Chalk one up for the little guy.
A Michigan appeals court has ruled that a local woman’s constitutional rights were violated when a parking enforcement cop dabbed chalk marks on the tire of her car.
The 6th US District Court of Appeals ruled that Alison Taylor’s Fourth Amendment rights against unreasonable search were trounced when the cop in the city of Saginaw marked her tire — a tactic used by parking enforcement officers to determine how long someone has been parked in a limited-time spot.
“For nearly as long as automobiles have parked along city streets, municipalities have found ways to enforce parking regulations without implicating the Fourth Amendment,” Judge Richard Griffin wrote in the three-member panel’s unanimous ruling Wednesday.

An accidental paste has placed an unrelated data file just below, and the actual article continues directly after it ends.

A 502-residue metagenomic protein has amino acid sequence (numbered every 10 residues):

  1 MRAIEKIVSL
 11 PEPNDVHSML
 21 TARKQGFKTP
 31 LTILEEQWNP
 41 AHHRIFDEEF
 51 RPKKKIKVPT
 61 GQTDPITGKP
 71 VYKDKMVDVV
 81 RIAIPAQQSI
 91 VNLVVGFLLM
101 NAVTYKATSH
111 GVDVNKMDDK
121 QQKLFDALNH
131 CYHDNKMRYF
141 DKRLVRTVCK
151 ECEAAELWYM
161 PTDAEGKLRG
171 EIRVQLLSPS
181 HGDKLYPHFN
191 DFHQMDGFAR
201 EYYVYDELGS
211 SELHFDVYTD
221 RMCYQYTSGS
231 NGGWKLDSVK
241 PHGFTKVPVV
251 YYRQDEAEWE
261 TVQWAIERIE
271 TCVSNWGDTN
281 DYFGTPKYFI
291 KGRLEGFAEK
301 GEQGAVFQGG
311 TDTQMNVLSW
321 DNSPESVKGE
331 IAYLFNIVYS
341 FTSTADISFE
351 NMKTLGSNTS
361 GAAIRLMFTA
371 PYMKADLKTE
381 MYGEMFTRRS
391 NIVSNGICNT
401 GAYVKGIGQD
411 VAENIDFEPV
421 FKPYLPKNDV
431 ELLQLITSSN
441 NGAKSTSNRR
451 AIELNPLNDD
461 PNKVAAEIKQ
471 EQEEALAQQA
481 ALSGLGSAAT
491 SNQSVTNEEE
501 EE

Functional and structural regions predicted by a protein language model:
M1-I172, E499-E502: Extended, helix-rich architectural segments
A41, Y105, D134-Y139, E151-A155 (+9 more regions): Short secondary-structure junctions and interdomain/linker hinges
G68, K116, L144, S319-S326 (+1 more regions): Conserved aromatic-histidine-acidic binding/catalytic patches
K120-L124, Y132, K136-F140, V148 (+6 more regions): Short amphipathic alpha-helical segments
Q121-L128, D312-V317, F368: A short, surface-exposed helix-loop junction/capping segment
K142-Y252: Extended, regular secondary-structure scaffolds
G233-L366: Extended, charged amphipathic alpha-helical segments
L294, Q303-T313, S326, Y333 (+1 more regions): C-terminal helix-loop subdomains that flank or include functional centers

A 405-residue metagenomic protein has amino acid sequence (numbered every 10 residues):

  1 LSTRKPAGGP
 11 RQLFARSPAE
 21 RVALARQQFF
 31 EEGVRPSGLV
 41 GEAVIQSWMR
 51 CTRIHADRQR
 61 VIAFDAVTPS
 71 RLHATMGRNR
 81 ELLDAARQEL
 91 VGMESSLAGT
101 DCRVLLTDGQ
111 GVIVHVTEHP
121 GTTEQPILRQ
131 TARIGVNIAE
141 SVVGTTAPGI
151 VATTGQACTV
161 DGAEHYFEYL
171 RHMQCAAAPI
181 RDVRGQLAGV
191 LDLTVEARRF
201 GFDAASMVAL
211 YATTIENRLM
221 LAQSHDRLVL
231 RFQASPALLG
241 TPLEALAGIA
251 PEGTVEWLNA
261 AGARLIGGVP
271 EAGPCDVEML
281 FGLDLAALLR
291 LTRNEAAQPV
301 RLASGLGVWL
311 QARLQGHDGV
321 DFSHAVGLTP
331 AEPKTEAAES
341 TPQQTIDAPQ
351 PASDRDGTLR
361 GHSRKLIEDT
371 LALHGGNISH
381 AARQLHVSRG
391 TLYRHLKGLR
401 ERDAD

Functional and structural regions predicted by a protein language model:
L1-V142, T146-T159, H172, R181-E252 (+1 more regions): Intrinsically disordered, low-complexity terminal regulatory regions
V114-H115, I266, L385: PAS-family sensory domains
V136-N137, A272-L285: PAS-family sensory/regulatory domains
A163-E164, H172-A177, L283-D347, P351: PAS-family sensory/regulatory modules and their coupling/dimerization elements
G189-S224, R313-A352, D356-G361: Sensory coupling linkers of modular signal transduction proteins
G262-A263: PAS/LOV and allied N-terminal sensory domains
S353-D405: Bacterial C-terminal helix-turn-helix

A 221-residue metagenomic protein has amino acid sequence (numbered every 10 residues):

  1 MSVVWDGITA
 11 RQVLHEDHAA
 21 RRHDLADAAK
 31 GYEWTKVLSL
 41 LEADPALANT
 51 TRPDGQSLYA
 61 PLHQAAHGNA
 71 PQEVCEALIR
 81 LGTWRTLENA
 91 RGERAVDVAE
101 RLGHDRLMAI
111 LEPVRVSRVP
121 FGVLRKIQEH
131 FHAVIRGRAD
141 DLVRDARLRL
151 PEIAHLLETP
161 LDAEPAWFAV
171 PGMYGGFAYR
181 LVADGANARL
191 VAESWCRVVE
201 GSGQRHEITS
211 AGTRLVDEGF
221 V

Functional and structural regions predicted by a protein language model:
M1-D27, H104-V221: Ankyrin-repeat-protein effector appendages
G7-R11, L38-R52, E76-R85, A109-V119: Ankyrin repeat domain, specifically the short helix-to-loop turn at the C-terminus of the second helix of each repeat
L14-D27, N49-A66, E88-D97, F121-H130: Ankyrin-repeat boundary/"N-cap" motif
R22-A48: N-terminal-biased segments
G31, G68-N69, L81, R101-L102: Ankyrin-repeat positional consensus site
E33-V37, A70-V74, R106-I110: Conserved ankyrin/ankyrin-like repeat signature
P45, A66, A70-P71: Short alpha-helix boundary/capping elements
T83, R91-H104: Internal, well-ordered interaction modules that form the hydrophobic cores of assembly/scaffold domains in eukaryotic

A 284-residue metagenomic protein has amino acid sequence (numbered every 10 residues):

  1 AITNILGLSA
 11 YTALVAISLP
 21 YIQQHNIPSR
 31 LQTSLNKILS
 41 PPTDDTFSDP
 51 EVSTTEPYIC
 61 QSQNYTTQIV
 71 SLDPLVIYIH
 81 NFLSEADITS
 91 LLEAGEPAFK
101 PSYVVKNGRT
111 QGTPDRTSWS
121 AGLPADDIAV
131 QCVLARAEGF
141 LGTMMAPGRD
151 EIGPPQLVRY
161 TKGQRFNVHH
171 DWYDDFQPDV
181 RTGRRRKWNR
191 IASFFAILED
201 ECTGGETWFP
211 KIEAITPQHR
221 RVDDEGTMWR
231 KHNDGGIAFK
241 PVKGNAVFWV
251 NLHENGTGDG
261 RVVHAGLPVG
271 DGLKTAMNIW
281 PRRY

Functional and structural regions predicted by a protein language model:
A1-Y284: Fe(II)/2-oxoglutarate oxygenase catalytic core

“Thus, tire chalking is not necessary to meet the ordinary needs of law enforcement, let alone the extraordinary,” the judge wrote.
The ruling overturned a lower court ruling and sends the case back to a state judge.
Taylor initially sued Saginaw after getting 14 parking tickets in the city — including citations for parking in restricted areas where police use the chalk marks.
Lawyers for the city argued that the parking ordinances benefit the city and that those interests “greatly outweigh the minimal intrusion that a chalk mark creates.”
But the three-judge panel disagreed, and Taylor’s lawyers now want to turn her claim into a class-action suit to include other ticked-off Saginaw motorists.
With Post wires
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